Much depends on rates-on-line (ROL) in the reinsurance markets, which are expected to be higher (up to 125% of last year’s rate) for contracts covering the hardest hit regions of the Caribbean and Southeast United States. ROL on some retrocession contracts, which provide reinsurance for reinsurers (as opposed to the primary insurance companies), could touch 150% of last year. Retrocession is more exposed to “third event” losses like Hurricane Maria and more widespread in private CRI transactions. Wholesale increases in CAT bond yields would depend on cumulative losses exceeding $120 billion. Even so, yields are unlikely to return to historical highs, as the strain on industry reserves is significantly less than in 2011 (the Japan and New Zealand earthquakes) or 2005 (Hurricane Katrina). Instead, yields are expected to reach levels last seen in 2013.

Although CAT bond structures are very similar to corporate bonds, private CRI structures are less standardized. The structure is more akin to the underlying reinsurance market, a key aspect of which is the risk of “collateral trapping.” Uncertainties over final claim settlements allow CRI counterparties to hold on to collateral based on preliminary estimates. Some CRI funds currently have 70% or more of their portfolio trapped in these arrangements, and many ILS strategies are in the 10%–25% range. Even if losses turn out to be far lower than estimated, trapped collateral may miss out on redeployment in the January renewal season.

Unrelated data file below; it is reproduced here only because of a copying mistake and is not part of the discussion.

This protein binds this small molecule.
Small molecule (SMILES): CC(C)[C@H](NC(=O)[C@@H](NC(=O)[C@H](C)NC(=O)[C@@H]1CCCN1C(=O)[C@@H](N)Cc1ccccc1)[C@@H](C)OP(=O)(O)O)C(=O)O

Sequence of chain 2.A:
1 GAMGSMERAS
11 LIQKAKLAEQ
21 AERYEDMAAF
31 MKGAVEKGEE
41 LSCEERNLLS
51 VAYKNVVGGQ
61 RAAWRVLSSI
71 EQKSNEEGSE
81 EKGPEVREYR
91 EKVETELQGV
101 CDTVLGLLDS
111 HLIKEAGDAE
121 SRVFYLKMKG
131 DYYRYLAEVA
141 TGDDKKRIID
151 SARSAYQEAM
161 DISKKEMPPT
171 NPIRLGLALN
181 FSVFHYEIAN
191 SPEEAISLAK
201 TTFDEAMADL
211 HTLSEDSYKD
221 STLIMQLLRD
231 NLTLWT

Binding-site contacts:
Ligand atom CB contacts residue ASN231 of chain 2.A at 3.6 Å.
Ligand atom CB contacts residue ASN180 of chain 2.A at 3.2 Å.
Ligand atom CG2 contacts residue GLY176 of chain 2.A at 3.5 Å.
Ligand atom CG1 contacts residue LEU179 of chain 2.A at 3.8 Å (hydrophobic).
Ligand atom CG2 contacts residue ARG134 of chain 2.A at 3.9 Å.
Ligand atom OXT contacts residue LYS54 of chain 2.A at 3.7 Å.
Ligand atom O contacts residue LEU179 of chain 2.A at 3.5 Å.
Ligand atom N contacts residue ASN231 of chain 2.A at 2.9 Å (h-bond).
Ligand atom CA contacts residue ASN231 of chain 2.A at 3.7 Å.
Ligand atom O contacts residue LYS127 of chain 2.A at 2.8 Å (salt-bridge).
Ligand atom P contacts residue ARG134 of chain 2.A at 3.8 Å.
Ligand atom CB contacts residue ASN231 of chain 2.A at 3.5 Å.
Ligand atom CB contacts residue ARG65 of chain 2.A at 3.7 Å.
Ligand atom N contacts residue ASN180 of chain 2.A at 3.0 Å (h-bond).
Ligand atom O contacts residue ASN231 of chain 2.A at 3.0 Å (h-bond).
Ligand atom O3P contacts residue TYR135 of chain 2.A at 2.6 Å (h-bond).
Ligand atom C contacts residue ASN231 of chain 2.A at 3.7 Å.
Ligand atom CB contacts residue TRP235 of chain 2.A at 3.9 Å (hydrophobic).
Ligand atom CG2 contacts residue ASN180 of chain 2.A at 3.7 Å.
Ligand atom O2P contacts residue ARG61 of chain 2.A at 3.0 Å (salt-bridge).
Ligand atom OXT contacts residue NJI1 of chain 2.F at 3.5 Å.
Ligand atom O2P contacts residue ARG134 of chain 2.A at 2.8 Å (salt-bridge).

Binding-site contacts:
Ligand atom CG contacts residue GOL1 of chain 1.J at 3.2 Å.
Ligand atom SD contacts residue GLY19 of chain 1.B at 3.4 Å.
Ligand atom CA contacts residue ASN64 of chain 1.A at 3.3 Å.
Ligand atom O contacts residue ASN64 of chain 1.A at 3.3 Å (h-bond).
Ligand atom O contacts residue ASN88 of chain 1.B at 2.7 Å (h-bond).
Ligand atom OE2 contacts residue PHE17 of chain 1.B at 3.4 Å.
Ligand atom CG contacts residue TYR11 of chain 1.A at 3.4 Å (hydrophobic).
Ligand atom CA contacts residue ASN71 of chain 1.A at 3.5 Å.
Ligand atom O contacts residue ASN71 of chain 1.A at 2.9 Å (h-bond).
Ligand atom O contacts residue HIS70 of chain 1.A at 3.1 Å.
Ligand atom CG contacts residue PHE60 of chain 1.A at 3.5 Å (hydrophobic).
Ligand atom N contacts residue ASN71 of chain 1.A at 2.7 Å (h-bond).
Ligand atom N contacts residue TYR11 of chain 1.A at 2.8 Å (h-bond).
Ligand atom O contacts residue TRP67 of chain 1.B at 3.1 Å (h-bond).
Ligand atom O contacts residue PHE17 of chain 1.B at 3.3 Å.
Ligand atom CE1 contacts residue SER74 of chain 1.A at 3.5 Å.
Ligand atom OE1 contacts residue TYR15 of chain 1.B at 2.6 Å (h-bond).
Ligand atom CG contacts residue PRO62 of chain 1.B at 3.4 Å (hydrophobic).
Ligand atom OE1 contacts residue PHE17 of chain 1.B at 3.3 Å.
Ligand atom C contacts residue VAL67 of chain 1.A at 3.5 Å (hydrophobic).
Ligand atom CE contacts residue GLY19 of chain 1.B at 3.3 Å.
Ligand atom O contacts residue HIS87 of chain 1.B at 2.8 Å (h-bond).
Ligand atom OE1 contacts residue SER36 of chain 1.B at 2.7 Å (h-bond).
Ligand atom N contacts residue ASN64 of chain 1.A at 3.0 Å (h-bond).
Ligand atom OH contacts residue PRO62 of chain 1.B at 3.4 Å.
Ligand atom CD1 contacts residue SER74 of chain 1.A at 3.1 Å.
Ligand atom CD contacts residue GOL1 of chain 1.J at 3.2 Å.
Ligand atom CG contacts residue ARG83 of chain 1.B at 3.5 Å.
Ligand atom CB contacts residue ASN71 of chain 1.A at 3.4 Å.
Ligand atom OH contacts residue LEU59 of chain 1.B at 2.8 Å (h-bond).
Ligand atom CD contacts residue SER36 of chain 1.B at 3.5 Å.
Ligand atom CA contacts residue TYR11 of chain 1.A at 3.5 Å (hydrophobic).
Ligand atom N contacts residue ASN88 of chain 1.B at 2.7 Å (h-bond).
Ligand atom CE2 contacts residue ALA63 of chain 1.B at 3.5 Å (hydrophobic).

Investors need to understand how managers treat trapped collateral and calculate fund NAVs (net asset values). If managers side-pocket affected contracts, this reduces liquidity but increases the reliability of the NAV. As losses are finalized, capital is released to existing fund holders. New capital is protected against dilution of returns from trapped collateral unavailable for the annual reinsurance renewal. Alternatively, if managers strike a preliminary NAV on current loss estimates, then investors that trade on this basis might benefit or lose out from future revisions. Insurance claims can take months or years to settle, and the trapped collateral will be a drag on all investors’ returns, so some managers offset this with financial leverage. Quality and transparency of NAV calculations, plus long-term liquidity and leverage of the fund, are critical factors differentiating ILS managers.